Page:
Maybe I’m getting numb to the scenery but man made stuff is getting more of my attention. This dude graced the water tower in Toledo.

This was in someone’s front lawn. Looked more like King Kong than Sasquatch.

Here’s the turn off to volcanic doom.

I followed the Cowlitz River as it slowly descends to the Columbia. I saw a few freight trains go by. The noise from I-5 killed the country vibe a bit.

I saw two separate northbound bicycle tourists today. Neither encounter occurred where we could chat. I also learned that last weekend was the annual STP ride, a 200+ mile trek from Seattle to Portland.

I rode into Longview in search of a bike shop to pump up my tires. A local bike rider saw me and escorted me to a Proper Cycle Works. He also offered me a camping spot in his yard because people did the same for him on his bike tour to and from San Francisco. His name is Alex and he’s a nice guy but I had motel-on-the-brain today.

The bike shop guy told me my tires were running at 60 psi. Low but not too bad. He pumped them up to 80. Then he gave me directions to the motels in Kelso across the Cowlitz from town. He also told me that the Adventure Cycling route to Oregon is not on a safe road. He advised me to cross the Columbia River on the bridge just outside Longview and ride US 30 to the coast. There’s only one big hill, he said. We’ll see.

At the end of the day, I found out that #bikedc friends Megan and Nate are on the coast driving a hippy van and doing drugs. Okay, I made the drugs up. Anyway there is an outside chance that our paths will intersect in the next day or two.

Miles: 60.5

Tour Miles: 4,088

Any Road Tour: Day 57 – Good form after 4,000 miles

A little breakfast. A little chain maintenance. Good bye Shelton.

The first 28 miles featured rolling hills, cool temperatures, a headwind, and chip seal roads. This is logging country. Large swaths of the woods have been cut down. Others are recovering from being cut. I saw one tract that was cut in 1984 and the trees are still nowhere near the size of the forest around them.

I stopped for a mid morning snack which I shared with the store’s dog. I’m not sure she was crazy about the nacho cheese Duritos I gave here.

The store owner and a customer were chatting about wild life in the area. Cougars, bears, wolves, and coyotes. Suddenly I am less than enthusiastic about camping.

I stopped in Elma for lunch. When I walked outside, I found that the wind was now at my back and the roads were level.

Looming over the town were two cooling towers from a nuclear power plant. The plant was never completed. It’s now an office park for several businesses including cannibis production.

The next 34 miles were easy. Along the way, I passed the 4,000 mile point of the tour.

As I waited at a traffic light entering Centralia, a woman lean out her car window and said that I had good form. Sadly I didn’t have a witty comeback.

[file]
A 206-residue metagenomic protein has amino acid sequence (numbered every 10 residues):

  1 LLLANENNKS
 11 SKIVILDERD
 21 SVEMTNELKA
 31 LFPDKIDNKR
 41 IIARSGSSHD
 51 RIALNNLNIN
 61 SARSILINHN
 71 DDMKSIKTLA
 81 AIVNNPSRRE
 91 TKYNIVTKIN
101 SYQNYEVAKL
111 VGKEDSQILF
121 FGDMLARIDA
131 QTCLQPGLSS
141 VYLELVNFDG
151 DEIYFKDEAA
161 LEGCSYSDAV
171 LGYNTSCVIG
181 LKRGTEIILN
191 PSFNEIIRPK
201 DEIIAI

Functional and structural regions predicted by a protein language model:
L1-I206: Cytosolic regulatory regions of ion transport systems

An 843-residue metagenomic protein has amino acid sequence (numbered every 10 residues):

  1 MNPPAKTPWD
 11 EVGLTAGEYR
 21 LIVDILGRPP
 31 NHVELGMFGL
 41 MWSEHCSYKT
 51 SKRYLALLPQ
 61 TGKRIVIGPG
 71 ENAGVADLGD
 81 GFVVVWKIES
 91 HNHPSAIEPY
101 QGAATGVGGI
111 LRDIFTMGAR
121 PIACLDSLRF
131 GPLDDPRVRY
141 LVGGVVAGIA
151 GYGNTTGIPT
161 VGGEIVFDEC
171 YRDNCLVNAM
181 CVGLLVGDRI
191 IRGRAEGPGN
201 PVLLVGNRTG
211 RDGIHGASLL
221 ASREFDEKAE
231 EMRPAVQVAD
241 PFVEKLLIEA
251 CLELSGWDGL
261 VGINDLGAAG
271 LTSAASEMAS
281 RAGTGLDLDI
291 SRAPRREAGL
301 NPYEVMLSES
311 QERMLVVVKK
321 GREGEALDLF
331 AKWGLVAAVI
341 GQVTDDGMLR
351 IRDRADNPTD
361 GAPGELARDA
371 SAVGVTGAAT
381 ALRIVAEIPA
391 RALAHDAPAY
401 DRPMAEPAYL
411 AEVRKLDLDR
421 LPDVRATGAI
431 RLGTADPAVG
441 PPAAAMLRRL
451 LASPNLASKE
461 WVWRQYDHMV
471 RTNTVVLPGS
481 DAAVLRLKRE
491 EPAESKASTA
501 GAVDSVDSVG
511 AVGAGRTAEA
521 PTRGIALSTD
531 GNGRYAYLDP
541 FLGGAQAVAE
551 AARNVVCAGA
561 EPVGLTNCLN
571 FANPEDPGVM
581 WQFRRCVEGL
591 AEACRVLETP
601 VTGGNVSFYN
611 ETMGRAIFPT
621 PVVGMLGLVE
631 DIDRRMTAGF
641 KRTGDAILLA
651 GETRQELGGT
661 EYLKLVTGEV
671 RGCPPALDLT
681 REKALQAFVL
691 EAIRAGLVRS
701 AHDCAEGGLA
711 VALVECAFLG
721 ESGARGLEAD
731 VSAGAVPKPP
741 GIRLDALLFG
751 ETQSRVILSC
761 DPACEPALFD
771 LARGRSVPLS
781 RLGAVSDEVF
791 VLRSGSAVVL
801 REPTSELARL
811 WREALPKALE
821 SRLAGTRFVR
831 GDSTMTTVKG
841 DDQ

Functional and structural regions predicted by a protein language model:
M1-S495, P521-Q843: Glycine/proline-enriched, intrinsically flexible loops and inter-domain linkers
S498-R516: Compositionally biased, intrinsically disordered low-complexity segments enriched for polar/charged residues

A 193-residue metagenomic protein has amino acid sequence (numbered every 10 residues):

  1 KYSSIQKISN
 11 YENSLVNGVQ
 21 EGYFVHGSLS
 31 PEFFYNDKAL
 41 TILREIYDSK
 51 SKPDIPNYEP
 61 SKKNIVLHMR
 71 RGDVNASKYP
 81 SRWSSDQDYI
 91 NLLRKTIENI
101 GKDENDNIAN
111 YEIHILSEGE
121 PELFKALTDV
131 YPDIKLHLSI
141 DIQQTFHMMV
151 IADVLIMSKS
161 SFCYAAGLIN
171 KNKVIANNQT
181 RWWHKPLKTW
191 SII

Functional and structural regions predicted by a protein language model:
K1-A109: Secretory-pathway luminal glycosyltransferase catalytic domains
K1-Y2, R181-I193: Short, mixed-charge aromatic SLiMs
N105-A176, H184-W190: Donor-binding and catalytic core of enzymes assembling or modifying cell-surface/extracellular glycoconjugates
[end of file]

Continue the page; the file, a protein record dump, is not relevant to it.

I suppose it’s easy to look good with a tailwind pushing you on level ground.

I am told that I am getting close to Mt. Saint Helens.


Miles: 62

Tour miles: 4,027.5

Any Road Tour: Day 56 – Bypassing Seattle

Today was supposed to be a short day to Bremerton to catch the ferry to Seattle. I decided that in order to do all the things I wanted and needed to go in Portland I’d have to take a day out of the schedule. So Seattle got the heave ho.

The day began with a gentle ride off route to a cafe for breakfast. I ordered pancakes and eggs, expecting a modest meal. I got frisbee-sized pancakes. For the record, I could not eat it all.

I am learning that the Olympic Peninsula has some Olympic-sized hills for bike tourists. Fortunately the hills provided nice views of blue waters. Crossing over the Hood Canal Bridge was a good example.

Still no orcas to report, just a seal now and then.

This area has heavy traffic which is a bit of a shock after having the road nearly to myself for close to two thousand miles. I was grateful for the tailwind that made the riding easy if somewhat unpleasant.

Occasionally I was on a road that allowed my mind to drift and to imagine what it was like at the top of a peak covered in snow in July.

It was getting hot out so I took an hour break at a McDonalds in Silverdale. I chugged cold drinks and enjoyed the AC.

Next came Bremerton. There may be lovely neighborhoods in this town but I didn’t see them. I took a pass on getting a motel after 40+ miles and rode on. Riding by an aircraft carrier that was being demolished was pretty cool. These ships are LONG!

The road out of Bremerton was a four lane freak show. Cars were blowing by me and I was cowering in the far right of the debris strewn shoulder.

I took the quieter old route to Belfair, hoping to stay at the motel in town. Up and down for 13 miles to learn that there were no vacancies. My choices were (a) ride to a nearby campground and put up my tent in 90 degree heat, (b) turn around and ride back to Bremerton for a crappy chain motel, or (c) continue southward another 25 miles to Shelton which has three motels.

I chose (c) because moderation is not in my DNA.